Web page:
Faculty Senate discusses policy on Title IX, tenure


Jack Payton
  Staff Writer

The UNCG Faculty Senate met on October 5 to discuss new policy, including Title IX, grants and tenure.

The meeting opened with remarks from Faculty Senate Chair Dr. Anne Wallace, who hoped that the Senate would be able to address the priorities before them and determine the best way to move forward.

Wallace stated that their “continuing work today [would] be in part to identify actions to get these important issues forward.”

A brief period was taken to address worries about UNCG’s new strategic plan, as many members felt left out from the process. Reassurances were given that all efforts to include faculty in the process had been made, with forums created for staff to present both concerns and ideas. A Board representative had accepted an invitation to come to the faculty forum on October 19 to more directly address their concerns.

UNCG Provost Dana Dunn then presented budget changes, including the creation of four new administrative positions in the office of student affairs, among which were a communications director and an online degree director.

Yearly grants were also discussed, with a total amount of $200,000. These funds are restricted for use in projects involving multidisciplinary research, community engagement, or innovative teaching efforts. $100,000 is reserved for multidisciplinary efforts and $50,000 for each of the other two initiatives. Applications for the grant are due by early December, with the review process being from then until the approval release date in February.

Next was the presentation of a resolution from the Faculty Assembly addressing the recent passing of Carolina Session Law 2016-94, which mandates the opening of eight lab schools on UNC campuses for K-12 students in troubled areas. This was stated to violate State General Statutes by bypassing the Board of Governors and other education system regulation bodies in favor of directly ordering the UNC campuses to make the lab schools. The Assembly had drafted and passed a resolution speaking out against the action and asked the Senate to pass it as well to give it more weight, which it did unanimously.

Also up for approval was a change to the regulations for hiring professors, namely the availability of tenure. Under previous iterations of the policy, incoming professors of associate rank would not be given tenure as a rule, and will have to undergo a probationary period before tenure eligibility.

Given feelings that this would discourage educators from applying at UNCG, the new changes would mean those already with tenure would be given such at UNCG, with the probationary period held as a measure for unusual circumstances or for those without previous experience.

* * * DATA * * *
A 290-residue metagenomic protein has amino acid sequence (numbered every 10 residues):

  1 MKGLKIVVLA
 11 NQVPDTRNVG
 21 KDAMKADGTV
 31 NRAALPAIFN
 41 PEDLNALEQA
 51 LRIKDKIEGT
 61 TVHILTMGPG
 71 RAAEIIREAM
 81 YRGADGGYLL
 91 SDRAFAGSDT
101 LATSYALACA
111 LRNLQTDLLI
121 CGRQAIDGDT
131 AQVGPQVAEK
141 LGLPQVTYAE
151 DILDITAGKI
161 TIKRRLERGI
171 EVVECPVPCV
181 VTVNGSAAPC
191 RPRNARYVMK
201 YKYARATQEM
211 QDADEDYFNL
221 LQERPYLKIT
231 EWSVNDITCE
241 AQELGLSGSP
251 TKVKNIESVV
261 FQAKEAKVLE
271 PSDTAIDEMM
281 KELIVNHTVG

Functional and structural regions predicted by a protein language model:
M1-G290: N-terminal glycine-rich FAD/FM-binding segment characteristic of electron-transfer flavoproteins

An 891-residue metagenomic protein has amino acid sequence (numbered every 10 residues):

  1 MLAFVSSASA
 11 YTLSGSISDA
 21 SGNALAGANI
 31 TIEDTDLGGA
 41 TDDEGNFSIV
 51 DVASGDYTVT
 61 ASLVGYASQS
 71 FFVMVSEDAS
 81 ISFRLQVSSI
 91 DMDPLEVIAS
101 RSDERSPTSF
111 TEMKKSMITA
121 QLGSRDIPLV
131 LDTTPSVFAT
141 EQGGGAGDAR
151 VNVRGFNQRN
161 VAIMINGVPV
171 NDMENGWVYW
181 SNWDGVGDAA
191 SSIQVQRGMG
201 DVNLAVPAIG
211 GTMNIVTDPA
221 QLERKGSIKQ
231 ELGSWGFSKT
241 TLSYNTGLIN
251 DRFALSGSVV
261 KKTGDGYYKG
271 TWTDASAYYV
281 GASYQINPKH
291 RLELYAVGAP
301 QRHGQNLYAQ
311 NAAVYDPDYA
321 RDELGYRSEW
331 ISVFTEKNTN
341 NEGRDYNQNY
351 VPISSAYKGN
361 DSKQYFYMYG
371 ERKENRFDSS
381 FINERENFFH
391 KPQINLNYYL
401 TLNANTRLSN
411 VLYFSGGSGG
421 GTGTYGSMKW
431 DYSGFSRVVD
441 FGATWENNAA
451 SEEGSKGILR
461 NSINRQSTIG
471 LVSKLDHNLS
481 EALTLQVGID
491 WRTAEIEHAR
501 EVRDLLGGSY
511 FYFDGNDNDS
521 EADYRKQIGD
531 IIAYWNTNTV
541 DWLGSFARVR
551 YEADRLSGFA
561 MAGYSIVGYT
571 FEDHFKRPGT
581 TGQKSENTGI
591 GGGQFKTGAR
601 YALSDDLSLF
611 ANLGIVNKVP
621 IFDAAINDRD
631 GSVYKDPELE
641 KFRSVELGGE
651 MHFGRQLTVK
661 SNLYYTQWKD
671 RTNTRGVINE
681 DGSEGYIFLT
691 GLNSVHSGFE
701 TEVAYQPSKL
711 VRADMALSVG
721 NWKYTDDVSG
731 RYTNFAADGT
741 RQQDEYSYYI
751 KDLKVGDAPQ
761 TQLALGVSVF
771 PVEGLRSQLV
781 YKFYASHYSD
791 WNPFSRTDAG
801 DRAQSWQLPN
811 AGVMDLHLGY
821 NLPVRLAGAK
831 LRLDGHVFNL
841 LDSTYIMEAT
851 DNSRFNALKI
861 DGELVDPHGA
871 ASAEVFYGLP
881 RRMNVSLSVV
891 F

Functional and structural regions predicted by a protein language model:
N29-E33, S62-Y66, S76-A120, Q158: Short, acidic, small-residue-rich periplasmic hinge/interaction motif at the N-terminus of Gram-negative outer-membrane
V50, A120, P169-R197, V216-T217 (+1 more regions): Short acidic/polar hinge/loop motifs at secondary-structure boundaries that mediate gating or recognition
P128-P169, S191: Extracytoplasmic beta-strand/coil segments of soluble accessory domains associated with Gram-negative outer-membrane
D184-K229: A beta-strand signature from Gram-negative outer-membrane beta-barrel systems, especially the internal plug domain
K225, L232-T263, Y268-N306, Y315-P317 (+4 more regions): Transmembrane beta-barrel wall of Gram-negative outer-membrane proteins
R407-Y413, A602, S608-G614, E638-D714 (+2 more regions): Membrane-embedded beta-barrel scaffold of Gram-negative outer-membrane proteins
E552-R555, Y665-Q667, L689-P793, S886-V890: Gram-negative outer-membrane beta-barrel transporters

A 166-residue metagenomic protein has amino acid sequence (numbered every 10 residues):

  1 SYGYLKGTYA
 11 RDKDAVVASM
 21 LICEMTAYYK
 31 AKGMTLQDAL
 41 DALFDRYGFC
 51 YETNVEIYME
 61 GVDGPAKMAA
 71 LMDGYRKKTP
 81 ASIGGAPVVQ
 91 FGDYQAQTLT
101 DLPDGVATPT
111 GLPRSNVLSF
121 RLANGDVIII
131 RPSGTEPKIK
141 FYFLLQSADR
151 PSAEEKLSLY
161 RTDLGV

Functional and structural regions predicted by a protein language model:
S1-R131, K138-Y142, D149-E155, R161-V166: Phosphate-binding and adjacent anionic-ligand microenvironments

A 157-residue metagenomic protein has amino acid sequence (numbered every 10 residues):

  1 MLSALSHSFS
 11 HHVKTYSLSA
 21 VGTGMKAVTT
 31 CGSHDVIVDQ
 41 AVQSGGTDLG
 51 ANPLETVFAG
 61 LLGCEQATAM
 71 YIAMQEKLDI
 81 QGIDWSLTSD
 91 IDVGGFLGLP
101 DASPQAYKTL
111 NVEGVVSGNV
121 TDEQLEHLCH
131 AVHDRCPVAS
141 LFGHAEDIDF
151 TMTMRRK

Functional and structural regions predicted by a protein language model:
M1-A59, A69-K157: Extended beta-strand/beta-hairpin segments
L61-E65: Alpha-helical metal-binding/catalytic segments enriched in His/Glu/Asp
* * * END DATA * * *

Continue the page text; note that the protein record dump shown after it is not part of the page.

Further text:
There were some concerns that it would make tenure seem like an entitlement and wouldn’t press professors to do their best at UNCG, but those members were assured the hiring process was concurrently being made stricter to ensure equal standards.

UNCG Title IX Coordinator Murphie Chappell presented changes being made under her department. This included the designation of certain faculty as ‘responsible’ or ‘confidential.’ The former is obligated to report incidents of sexual assault or harassment brought to their attention, including but not limited to deans, department heads, and faculty formally advising a student group. The latter have the reverse obligation, being responsible for keeping matters confidential without permission of the reporter.

Also created was a dual-investigation system being implemented to ensure reports are investigated by both the Title IX office and the overseeing institution in order to guarantee a fair investigation. To support the initiative to create a safe environment at UNCG and ensure all hostile environs are dealt with, a series of training modules were stated to be soon released for staff, complementing ones taken by incoming students.

The meeting was called to a close with a small activity to encourage participation of the Senate members by reviewing a number of minor policy changes and issues and submit their proposals to the main board for review.

The next Faculty Senate will meet on November 2 at 3 p.m. in the Alumni House’s Virginia Dare Room, and will be open to the public.

Categories: News, Uncategorized

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